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condition of the Association. In connection with this, a tax of seventy-five cents was levied upon each member, to defray the expenses incurred in connection with the present meeting.
The report offered yesterday, on Uniformity of School Reports, was taken up for discu sion. Remarks upon the several sections were made by Messrs. Parker, Shaw, Beck, Purdy, Salisbury, Stewart, Bowen, Graham, Marsh, Schultz, Drury, Chamberlin, Emery, and finally the whole subject was recommitted.
Prof. Chamberlin, of the Committee on Revision of the Constitution, reported the following, which was adopted:
Your committee, appointed to revise the Constitution, beg leave to report that they find the Constitution too voluminous, and would recommend that all the articles of said Constitution be, and they are hereby, declared null and void; this recommendation to take effect at the close of the present session.
T. C. CHAMBERLIN,
Committee. Prof Parker, of the Committee on Compulsory Education, offered the following resolution, which was adopted:
Resolved, That the interests of education do not require a State law, at this time, providing for compulsory attendance of children upon schools.
The question—"What is the Influence of our Schools upon the Industry of the People," was next considered and discussed by Messrs. Emery, North and others. The speakers agreed that our schools at present do not exert that influence which they should, because they allow hàbits of idleness, negligence, etc., to be contracted, which work injuriously upon the industrial pursuits in after life; but that the time will come when farmers and mechanics will be as highly educated as lawyers, doctors or other professional persons. Teachers are not the only ones to be blamed for the existence of the present state of affairs; but there is a power far more responsible: it is the parents. These imbue their children with the idea that it is undignified for educated boys to chop wood, for educated girls to wash dishes. This prevailing idea it is the duty of teachers to combat and do away with.
Adjourned to 7:30 P. M.
R. Grahain, of the committee on School Statistics, offered the following, which was adopted:
The Committee to whom was referred the subject of School Statistics, beg leave to report the following items to be entered by the teachers upon their respective registers:
1. Census of children over 4 and under 20 years of age.
The report previously offered by Superintendent Fallows was adopted.
The subject of County Academies was next taken up; a lengthy discussion arose, participated in by Messrs. Earthman, Marsh, North, Stewart, Kerr, Pradt, Reynolds, Chandler, Fallows, Parker, Wright, Albee, Graham and Allen. · In this connection, Mr. Earthman offered the following, which was adopted:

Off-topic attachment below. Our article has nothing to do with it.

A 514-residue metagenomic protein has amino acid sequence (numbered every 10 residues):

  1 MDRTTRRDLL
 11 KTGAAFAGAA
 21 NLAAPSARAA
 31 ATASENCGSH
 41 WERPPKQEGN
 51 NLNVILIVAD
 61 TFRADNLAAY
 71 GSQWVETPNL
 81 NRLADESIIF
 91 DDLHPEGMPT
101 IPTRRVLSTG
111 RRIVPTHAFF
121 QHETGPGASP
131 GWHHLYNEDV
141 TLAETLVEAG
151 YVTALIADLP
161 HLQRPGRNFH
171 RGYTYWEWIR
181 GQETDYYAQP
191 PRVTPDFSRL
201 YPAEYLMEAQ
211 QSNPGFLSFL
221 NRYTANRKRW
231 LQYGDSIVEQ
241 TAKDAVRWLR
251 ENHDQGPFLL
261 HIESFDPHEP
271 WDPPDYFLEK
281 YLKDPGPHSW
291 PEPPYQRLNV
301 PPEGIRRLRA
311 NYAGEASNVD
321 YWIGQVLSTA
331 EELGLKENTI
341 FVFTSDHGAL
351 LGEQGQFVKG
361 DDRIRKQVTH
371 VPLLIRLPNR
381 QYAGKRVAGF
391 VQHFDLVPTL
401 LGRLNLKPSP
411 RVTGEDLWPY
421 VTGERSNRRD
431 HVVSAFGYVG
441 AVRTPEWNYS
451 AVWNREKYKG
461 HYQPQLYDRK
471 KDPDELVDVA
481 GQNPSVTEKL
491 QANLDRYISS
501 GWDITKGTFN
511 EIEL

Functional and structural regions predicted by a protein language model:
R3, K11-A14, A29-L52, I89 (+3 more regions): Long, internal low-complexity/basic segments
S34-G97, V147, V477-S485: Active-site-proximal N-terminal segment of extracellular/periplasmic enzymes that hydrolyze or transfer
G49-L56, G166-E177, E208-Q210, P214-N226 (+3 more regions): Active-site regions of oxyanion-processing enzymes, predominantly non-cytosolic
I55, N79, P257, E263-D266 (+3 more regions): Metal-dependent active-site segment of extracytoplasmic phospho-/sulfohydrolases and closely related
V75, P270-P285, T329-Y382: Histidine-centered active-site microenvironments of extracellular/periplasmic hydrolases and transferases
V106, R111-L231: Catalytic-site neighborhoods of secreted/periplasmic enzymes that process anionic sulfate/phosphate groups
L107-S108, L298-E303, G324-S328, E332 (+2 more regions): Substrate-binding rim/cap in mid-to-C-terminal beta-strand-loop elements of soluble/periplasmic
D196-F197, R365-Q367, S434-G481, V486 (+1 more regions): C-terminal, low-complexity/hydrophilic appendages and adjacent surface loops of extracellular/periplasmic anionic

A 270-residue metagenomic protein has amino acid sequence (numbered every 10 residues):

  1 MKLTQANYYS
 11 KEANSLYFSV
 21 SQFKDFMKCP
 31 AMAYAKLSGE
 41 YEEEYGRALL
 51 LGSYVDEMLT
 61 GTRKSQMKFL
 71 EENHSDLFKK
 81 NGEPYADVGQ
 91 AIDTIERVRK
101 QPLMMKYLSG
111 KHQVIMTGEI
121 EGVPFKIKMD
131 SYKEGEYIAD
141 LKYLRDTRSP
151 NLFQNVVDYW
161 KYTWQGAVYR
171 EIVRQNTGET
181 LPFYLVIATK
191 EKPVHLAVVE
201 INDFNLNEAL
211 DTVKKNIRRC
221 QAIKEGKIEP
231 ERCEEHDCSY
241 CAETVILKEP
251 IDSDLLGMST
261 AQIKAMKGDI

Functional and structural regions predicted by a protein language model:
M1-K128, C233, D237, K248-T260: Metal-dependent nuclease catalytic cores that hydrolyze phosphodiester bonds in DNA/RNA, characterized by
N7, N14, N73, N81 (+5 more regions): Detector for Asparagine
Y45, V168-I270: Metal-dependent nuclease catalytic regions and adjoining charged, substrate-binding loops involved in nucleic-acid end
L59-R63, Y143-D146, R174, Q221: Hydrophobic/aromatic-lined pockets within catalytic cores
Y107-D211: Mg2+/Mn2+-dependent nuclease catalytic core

Resolved, That we most heartily sympathize with any effort that has been made, or that may hereafter be made, looking towards the establishment of county high schools, which shall supply the missing link in the chain of popular education, and also supply the demand for well trained teachers for our common schools.
Resolved, further, That the subject of County High Schools be referred to a committee of three, to report at the annual session of the Wisconsin Teachers' Association,
The chair appointed the following gentlemen as such committee: A. Earthman, J. B. Pradt, W. D. Parker.
J. C. Pickard, of the committee previously appointed, offered the following resolution, which was unanimously adopted:
Resolved, That our thanks are due, and they are hereby tendered, to Governor Fairchild for his courtesy in opening the Assembly Chamber for the meeting of this Association.
Resolved, That in His Excellency we recognize an earnest and intelligent friend of education; a Governor who in all his relations to the interests of the State has honored his office; but in no way more than in his constant and consistent devotion to the welfare of our common schools and higher institutions of learning.
Resolved, That as he has had, so, as he retires to private life, he will carry our cordial esteem; we shall ho!d in our hearts the assurance that he has been and will be most heartily the personal friend of each one of us, and of every one engaged in the teacher's work.
G. S. ALBEE,
G. S. ALBEE, President. A. EARTHMAN, Secretary.
CONVENTION OF SUPERINTENDENTS. A meeting of the County and City Superintendents was held at the Capitol in Madison, on the afternoon of Wednesday, December 27, 1871, in pursuance of the call of the Superintendent of Public Instruction.
Hon. Samuel Fallows was called to the chair, and Alex. F. North, of Waukesha county, was chosen Secretary.
After organization, the meeting adjourned to 7:30 o'clock.
The following Superintendents reported: C.F. Viebahn, Sauk.
George Skewes, Racine. N. H. Holden, Monroe.
S. A. Craig, Jefferson. F. D. Mills, Crawford.
Lyman Earle, Racine. D. A. Morgan, Green.
Wm. L. O'Connor, Fond du Lac-1st dist. S.C. Coolidge, Dane—2d district. F. C. Lau, Milwaukee City. W. H. Chandler, Dane—1st district. B. M. Reynolds, Madison City, J. Q. Emery, Wood.
W.D. Parker, Janesville City H. N. Hobart, Winnebago.
J. W. Harris, Rock-1st district, A. O. Wright, Juneau.
L. J. Burlingame, Columbia. A. F. North, Waukesha.
The Chairman, after welcoming the Superintendents and suggesting the subjects which, in his opinion should come before them, and calling Mr. Chandler to the